If the Champions League represents the summit ridge of European football, its qualifiers are a clawing scramble up a sheer cliff by climbers bent on dislodging one another from the handholds.
Celtic’s campaign has seen them get beyond Sarajevo of Bosnia on a 5-2 aggregate score and the Estonians of Nomme Kalju by 7-0 over two legs, and this evening they must outdistance CFR Cluj, whom they lead on away goals after last week’s 1-1 draw in Romania.
Most of the omens point to a Celtic success, which would put them into a play-off against Slavia Prague for a place in the group stage. Neil Lennon, though, is too experienced to take much notice of runes, despite a start to the domestic league campaign which has seen the Hoops score 12 goals in their opening two fixtures.
Asked how wary he was of opponents managed by Dan Petrescu, Lennon said: “Very – they scored two against Maccabi away, which isn’t an easy thing to do. They rested the team again at the weekend, so there’ll be a freshness to them and it will mean a lot to them, as it does to us.
“We’re looking forward to the game and obviously at Celtic Park we’re looking to strike home that advantage. Again, it can flip very quickly so we take nothing for granted but we’re delighted with the way we’ve played – and the goals, obviously.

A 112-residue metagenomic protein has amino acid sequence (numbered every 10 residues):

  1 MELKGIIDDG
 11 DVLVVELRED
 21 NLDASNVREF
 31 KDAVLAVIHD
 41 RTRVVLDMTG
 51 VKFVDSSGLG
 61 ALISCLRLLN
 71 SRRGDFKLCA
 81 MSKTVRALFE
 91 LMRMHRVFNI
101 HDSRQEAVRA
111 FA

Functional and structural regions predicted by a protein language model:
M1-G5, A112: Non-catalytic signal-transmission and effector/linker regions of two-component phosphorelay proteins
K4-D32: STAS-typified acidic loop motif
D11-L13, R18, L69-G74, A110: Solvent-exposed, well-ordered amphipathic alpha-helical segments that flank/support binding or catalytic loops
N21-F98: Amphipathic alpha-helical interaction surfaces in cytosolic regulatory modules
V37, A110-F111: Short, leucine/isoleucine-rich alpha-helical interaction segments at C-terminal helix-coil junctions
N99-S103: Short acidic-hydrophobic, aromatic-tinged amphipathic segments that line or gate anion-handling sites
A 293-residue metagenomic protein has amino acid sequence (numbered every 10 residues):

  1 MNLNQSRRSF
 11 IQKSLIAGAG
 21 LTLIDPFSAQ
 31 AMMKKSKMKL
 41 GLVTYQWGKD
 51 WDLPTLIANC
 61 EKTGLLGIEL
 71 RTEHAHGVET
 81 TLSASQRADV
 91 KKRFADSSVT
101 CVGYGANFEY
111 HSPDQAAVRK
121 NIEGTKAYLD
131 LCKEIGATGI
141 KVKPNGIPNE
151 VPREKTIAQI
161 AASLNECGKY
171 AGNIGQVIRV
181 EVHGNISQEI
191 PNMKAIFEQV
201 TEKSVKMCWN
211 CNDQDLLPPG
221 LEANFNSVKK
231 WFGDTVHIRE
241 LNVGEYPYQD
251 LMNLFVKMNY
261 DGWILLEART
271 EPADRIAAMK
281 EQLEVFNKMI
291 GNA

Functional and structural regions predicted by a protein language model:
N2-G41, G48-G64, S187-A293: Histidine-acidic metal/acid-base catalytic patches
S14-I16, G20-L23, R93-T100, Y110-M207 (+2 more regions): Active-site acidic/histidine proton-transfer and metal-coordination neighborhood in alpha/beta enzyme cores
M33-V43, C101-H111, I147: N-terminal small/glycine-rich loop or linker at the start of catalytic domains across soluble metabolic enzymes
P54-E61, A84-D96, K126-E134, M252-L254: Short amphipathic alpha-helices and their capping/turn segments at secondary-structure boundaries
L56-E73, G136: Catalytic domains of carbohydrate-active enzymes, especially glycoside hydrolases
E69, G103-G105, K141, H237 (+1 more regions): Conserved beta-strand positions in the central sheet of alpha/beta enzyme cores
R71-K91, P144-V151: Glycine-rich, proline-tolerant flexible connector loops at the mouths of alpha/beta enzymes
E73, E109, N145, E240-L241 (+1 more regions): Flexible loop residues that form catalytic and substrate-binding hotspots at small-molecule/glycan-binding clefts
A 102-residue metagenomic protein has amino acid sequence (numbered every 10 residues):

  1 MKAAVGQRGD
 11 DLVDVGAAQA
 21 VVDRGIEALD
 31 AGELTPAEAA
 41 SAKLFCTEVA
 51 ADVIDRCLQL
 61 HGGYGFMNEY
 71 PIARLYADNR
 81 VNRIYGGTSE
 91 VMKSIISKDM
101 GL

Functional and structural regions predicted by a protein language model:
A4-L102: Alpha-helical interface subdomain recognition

“We look a threat and we’re making good chances, so we look to do the same again but we’re mindful of keeping a clean sheet.”
Petrescu is shameless when it comes to gamesmanship, and prior to the return leg he has likened Celtic to Barcelona – “They have young players and we have old players” – and tried to put pressure on tonight’s match official, Andris Treimanis of Latvia, saying: “I just hope the refereeing is fair.
“It’s normal when you play Celtic in the Champions League and they are at home, that the referee gives them an extra 10 per cent of the decisions.” Lennon’s response was to the point.
“Certainly not in Europe,” he said. “I’ve been really pleased with the referees’ performances in all the qualifiers, to the point where we’ve not had to talk about them.” (© Daily Telegraph, London)